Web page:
One of my coaching clients is having a really hard time at his job with a third sector organisation. A difficult colleague is making his life very tough. She’s blocking his ideas. Blanking him in the corridor. Undermining him in meetings.
And it’s really beginning to take its toll.
He’s stressed and anxious most of the time. He feels like he’s walking on eggshells as he tries to keep out of her way. He can’t concentrate. He wakes up in the early hours deeply worried about what to do. He even thinks he might have to leave his job.
I often hear from clients struggling with difficult colleagues in my one-to-one coaching sessions in third sector organisations. It’s inevitable that you won’t be bosom buddies with everyone. But challenging relationships can wreck your confidence and leave you feeling there’s no alternative but to leave.
This has certainly happened to me.
Many years ago, I went through a really tough time myself. Some of my colleagues at my otherwise fabulous charity job, felt I’d let them down. They made work an uncomfortable place to be for a while and my confidence took a massive blow.
In the end, time healed the rift. But I really wish I’d known the techniques for handling difficult colleagues that I share in my one-to-one coaching. I wish I’d known that I had the right to stand up for myself and challenge bad behaviour.
I know how absolutely terrifying it feels to confront difficult colleagues with whom you don’t see eye to eye. I didn’t do it all those years ago! You can’t ever know the outcome – because you can’t change someone else’s behaviour, only your own – but at least if you take positive action you will know you acted with integrity and did your best to resolve a challenging situation.
If this scenario is familiar, and you know you need to push through your fear, here’s how:
- Invite them to a one-to-one meeting
Tell them you’d like to discuss the way that the two of you are getting along. Mention that it seems to be affecting both your work. Invite them by email, or face-to-face, but make sure you meet in person. You might want to get together in a public place, with other colleagues around, just to keep a lid on over-spilling emotions.
- Be very specific about the problems you want resolving
In your meeting, this approach is far more likely to get results than making vague generalisations which the other person can refute. Get really clear on exactly what the problem is from your perspective and what you’d like to be different. You’ll need to spend some time thinking about this beforehand. You may even want to practice how you say your key points.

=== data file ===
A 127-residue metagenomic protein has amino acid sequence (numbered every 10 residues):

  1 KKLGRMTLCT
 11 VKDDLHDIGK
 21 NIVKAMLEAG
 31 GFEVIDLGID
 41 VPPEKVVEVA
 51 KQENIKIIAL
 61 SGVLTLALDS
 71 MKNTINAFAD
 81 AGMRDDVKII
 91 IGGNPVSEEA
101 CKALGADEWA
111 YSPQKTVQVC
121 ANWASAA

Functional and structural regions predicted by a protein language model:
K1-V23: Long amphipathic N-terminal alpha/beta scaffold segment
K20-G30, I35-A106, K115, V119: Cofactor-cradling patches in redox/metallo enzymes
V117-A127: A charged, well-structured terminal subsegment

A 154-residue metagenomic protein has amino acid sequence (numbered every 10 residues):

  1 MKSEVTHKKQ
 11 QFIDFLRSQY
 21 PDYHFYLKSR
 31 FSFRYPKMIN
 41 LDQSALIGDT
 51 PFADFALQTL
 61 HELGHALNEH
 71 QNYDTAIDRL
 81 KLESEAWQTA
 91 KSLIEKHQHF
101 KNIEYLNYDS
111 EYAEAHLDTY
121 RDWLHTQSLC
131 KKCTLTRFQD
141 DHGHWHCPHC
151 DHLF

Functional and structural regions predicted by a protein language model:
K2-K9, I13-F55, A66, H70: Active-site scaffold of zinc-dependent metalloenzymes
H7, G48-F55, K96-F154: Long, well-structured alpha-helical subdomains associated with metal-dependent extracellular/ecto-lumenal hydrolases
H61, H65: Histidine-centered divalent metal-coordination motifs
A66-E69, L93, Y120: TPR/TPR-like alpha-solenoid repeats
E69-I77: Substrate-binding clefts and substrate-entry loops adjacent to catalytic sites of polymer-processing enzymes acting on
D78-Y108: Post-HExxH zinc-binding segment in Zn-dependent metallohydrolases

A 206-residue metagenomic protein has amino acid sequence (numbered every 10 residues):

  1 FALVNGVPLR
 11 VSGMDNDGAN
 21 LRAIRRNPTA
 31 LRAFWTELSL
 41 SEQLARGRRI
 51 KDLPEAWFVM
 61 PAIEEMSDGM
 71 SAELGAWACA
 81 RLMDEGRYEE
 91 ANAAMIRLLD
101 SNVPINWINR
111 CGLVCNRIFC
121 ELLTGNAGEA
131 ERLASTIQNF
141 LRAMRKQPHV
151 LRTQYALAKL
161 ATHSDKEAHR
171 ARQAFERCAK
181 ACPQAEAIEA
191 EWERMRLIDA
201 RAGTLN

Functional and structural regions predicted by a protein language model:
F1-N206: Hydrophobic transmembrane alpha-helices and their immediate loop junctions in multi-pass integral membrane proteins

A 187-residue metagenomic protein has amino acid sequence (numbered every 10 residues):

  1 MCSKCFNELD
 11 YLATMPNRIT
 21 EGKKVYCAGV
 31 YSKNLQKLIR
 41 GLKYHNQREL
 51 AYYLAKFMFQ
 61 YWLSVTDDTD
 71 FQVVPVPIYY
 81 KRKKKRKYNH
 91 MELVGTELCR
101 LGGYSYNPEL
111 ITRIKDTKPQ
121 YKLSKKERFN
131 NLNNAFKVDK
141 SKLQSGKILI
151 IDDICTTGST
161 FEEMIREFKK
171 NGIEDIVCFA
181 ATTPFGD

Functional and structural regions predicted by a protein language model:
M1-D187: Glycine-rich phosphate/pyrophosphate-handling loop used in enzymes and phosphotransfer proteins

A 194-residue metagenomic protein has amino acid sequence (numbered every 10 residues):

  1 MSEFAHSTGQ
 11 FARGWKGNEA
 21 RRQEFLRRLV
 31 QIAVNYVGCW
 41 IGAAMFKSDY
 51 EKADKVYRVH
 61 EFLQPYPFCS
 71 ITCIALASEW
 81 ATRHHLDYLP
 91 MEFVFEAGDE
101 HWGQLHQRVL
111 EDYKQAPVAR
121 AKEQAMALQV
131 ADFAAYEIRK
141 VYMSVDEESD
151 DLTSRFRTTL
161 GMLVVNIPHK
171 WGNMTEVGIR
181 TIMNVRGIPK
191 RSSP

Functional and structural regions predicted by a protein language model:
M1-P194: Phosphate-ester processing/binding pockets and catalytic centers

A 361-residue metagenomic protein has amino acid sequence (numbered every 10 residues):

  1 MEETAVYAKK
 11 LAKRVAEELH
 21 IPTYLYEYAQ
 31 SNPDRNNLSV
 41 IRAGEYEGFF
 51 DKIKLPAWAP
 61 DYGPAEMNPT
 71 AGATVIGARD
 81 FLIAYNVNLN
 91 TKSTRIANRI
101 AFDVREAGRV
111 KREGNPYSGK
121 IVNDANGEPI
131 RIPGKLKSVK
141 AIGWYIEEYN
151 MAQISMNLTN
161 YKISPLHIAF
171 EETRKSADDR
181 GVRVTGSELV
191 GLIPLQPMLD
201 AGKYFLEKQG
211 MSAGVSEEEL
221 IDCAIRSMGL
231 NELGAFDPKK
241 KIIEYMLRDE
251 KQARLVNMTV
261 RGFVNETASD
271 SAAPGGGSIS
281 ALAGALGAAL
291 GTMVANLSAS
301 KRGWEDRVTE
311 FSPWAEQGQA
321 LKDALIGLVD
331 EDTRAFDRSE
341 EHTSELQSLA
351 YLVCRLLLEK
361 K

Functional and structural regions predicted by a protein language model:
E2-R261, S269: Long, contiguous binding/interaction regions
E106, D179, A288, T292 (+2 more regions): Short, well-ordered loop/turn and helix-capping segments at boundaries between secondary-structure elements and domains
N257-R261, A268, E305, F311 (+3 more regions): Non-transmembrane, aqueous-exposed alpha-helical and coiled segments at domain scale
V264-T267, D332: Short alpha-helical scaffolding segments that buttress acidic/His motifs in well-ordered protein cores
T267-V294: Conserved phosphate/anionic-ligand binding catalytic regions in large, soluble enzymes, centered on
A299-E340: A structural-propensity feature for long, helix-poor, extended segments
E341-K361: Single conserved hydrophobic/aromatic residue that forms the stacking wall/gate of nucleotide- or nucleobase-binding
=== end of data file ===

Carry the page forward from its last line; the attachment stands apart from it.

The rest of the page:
- Use passive and distancing language to keep things neutral
“You did this or that” immediately gets the other person’s back up. They’ll go defensive and you could end up making things worse. Try instead to use passive or distancing language, like this – “I notice we get into confrontations when a deadline is looming” or “My thoughts were disrupted when you interrupted me in that meeting”. Statements like this are far easier to hear but you are still being 100% clear about the problem.
- Listen and acknowledge the other person and what they have to say
Make sure it’s not a monologue on your part. Invite them to respond with curious questions such as “How does that sound?’ or “What do you think is happening?” Let them talk. Try not to get too caught up in their accusations, if there are any. Try responding with short statements such as “that’s interesting” and “I see”. Be as curious, genuine and warm as you can. It may just be that there are things that you genuinely didn’t realise about the situation from their perspective
5. Keep a control of your emotions as best you can
When you get too emotional or tearful you can undermine the power of what you have to say. If you find yourself getting upset, ask for a short break, do some calm breathing, and continue when you feel better.
6. Stay in the meeting until you get a resolution
Do your very best to come to a joint agreement on how you want their behaviour to change. The best way to do this is simply to ask. It’s amazing how many of my one-to-one coaching clients haven’t done this when they thought they’d done everything to resolve a situation.
You don’t want to leave any doubt at all as to what you expect now. Use this format – “I would like you to…” plus, a positive and very specific action such as “I would like you to let me to finish my sentences in meetings” or “I’d like you to give me a day’s notice when you need my input so we don’t get into conflict when time is tight.” Make sure what you’re asking for is achievable, monitorable and positive – not what you don’t want them to do, such as to stop interrupting you.
And leave it at that. Don’t be tempted to keep talking – apart from thanking them for their time. You may not have covered all the problems as you see them but you have started a process.
When you confront difficult colleagues in this way, despite your fear that it might backfire, you show real leadership. You show that you are in control and that you’re not prepared to take whatever is thrown at you.
People respect this and you may find that others will follow your example in standing up to poor behaviour.
Over to you
Have you ever confronted a difficult colleague at work? How did it go? What strategies worked best? Perhaps someone is really getting to you and it’s knocked your self-belief. Do join in the conversation and share your thoughts in the Comments Box below.
If a difficult relationship is undermining your confidence and affecting your work, (or one of your reports is struggling with a difficult colleague) book a free initial Discovery Session to see how coaching with me can help.